Sorry, yesterday got a bit hectic after we published. I'm heading back into the lab to check out a few more things with Automotion; I actually didn't understand why it would be needed, given OLED's theoretically super-fast response times (supposed 1,000 times faster than LCD). I'll also check for indications (brightness reduction, flickers) that black-frame insertion is being utilized. Since OLED is an emissive technology, backlight scanning/flashing isn't in the picture. I'll let you know what I find.--Jim

OLED is a sample-and-hold display like LCD. Even with an infinitely fast response time, it will still show blurring due to eye tracking. There's only 2 ways to combat this:

1) Reset the eye via dark periods inserted between frames (using scanning refresh or black/dark frame insertion as examples). Downside here is usually a loss in brightness and/or flicker.
2) Motion interpolation to insert frames that match where the eye tracking is expecting moving objects to be. Downside here is the soap-opera-effect on low frame-rate content like movies.

Some of the smaller OLED's refresh their pixels in a scanning fashion so that some portion of the screen remains dark. This can be seen in this high speed video of a 25" Sony OLED:
http://www.youtube.com/watch?v=jTfvwOGu4EI

We have an entire thread devoted to the blur topic here: http://www.avsforum.com/t/1433254/lcd-motion-blur-eye-tracking-now-dominant-cause-of-motion-blur-not-pixel-persistence


I have a couple more questions for you regarding the Samsung. The 55" LG OLED was recently tested in this review: http://hdguru.com/lg-55ea9800-oled-hdtv-reviewed/

It was shown to have many dead or stuck pixels when displaying full fields of black or other colors. Can you check if the Samsung OLED has any dead pixels?

I'm also interested if the Samsung has any color uniformity problems similar to the vertical streaks seen in the LG review. Do you notice any dirty-screen-effect on scenes that pan the camera across skies, fields, or other static areas?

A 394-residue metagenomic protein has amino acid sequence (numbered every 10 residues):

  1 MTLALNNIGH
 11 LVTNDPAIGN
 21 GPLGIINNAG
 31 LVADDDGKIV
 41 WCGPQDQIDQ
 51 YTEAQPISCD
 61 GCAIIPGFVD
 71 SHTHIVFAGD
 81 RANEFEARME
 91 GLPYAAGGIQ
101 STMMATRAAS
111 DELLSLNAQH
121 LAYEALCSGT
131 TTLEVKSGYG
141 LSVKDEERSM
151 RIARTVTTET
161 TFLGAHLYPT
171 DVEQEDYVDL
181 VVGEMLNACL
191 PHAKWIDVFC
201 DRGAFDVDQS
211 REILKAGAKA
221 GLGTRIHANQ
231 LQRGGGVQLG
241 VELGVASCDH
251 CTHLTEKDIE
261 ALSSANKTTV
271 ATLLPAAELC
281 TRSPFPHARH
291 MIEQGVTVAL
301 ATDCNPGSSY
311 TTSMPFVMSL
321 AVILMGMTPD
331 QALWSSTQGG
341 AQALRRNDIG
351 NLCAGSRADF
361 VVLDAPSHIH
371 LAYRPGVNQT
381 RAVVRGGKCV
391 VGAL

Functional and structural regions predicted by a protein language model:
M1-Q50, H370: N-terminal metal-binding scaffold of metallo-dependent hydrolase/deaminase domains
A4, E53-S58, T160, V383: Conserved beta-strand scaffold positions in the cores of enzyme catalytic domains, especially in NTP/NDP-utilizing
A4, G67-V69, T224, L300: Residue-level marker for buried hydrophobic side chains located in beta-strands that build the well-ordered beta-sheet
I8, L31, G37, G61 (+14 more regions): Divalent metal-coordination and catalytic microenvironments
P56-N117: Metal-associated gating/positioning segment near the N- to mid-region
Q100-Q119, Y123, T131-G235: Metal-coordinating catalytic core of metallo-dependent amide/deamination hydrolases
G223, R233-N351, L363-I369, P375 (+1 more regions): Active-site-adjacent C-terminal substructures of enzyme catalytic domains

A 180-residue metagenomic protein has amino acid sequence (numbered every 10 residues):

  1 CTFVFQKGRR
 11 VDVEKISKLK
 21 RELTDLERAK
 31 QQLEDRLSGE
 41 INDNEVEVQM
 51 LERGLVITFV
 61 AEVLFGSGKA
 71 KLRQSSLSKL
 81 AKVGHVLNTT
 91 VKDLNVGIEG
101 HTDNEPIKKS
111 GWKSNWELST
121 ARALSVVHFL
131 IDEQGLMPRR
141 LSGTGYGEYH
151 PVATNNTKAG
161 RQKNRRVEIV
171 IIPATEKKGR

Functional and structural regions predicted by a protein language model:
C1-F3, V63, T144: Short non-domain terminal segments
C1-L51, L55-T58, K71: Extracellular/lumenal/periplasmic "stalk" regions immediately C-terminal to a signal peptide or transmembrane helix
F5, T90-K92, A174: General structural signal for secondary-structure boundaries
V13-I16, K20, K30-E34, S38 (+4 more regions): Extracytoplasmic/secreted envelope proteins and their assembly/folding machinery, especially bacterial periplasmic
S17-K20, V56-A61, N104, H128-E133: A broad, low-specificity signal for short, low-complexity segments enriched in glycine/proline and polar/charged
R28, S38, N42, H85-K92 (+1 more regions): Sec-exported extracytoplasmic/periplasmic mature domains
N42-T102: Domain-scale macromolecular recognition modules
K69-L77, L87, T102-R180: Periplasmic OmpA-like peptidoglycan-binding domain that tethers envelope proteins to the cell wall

Thanks.

-Mark
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post #30 of 53 Old 08-14-2013, 09:54 AM
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Quote:
Originally Posted by imagic View Post

Quote:
Originally Posted by JakeNY28 View Post

Hi, guys. For those that are interested, we (Consumer Reports) just spent a few weeks testing the Samsung OLED TV. Pretty impressive. The review is free, in front of our paywall: http://www.consumerreports.org/cro/news/2013/08/samsung-oled-tv-review/index.htm. It includes a video of the TV in our labs.

Best, Jim

I was struck by three paragraphs in the review:
Quote:
"If we want to be very picky, the color temperature at the darkest levels was a tad on the cool side, and near-black detail was also a bit too dark at the best black level (brightness) setting. We could raise the brightness level to address the issue, but it would come at the expense of the deep blacks, so we played with different gamma options. Ultimately we put our picture settings back at where we started."

Theoretically, OLEDs have very fast response times, faster than LED LCDs and even plasmas. This should mean that OLEDs, like plasma sets, can handle motion without noticeable blurring. But in our tests with the TV's Automotion feature turned off, motion blur was surprisingly LCD-like: only fair, and greater than what we typically see with plasma TVs. With the Automotion feature activated, the set's motion-blur reduction improved to the level of excellent, with no noticeable over-smoothing (the "soap opera" effect) we see in some LCD TVs that makes film look like video."

"We did see subtle image retention on some of the plasmas in the room in as little as 10 minutes, but it took a full hour before the OLED showed any effects of the test pattern, and even then it was very subtle. As a result, we're cautiously optimistic about OLED burn-in. We'll just have to wait to see if OLED TVs can maintain their image quality over the long term." - Consumer Reports

At that price, for that size screen I'd be more than picky, I'd actually demand perfection—especially in the face of stiff LCD-based UHDTV and plasma competition. I understand it's better than what preceded it in the world of 55" HDTVs, but that benefit only goes up to 1080p resolution.

its no surprise that the chepaer edge lit Samsung would crush blacks with how it handles its dimming. I suspect the LG won't have that issue being that its backlit.